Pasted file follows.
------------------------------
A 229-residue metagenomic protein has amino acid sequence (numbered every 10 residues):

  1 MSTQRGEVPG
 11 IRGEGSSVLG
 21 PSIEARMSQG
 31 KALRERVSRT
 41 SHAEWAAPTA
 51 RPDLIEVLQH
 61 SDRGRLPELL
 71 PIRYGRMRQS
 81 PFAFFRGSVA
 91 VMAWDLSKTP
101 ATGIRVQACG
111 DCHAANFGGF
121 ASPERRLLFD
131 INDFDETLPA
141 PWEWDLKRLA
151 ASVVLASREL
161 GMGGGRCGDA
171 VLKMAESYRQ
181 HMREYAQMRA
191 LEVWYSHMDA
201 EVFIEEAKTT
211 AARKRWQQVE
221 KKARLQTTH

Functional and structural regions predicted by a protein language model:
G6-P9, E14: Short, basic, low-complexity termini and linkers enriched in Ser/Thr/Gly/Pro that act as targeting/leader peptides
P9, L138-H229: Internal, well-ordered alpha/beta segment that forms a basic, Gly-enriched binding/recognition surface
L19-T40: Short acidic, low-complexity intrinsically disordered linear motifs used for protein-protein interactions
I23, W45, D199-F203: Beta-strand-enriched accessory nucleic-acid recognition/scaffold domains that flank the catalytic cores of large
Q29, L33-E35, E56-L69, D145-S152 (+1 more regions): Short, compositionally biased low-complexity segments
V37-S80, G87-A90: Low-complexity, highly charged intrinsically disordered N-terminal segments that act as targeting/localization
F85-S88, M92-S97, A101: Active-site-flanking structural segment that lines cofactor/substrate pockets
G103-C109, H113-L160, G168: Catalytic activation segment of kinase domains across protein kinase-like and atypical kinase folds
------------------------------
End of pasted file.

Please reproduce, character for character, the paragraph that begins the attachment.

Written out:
A 229-residue metagenomic protein has amino acid sequence (numbered every 10 residues):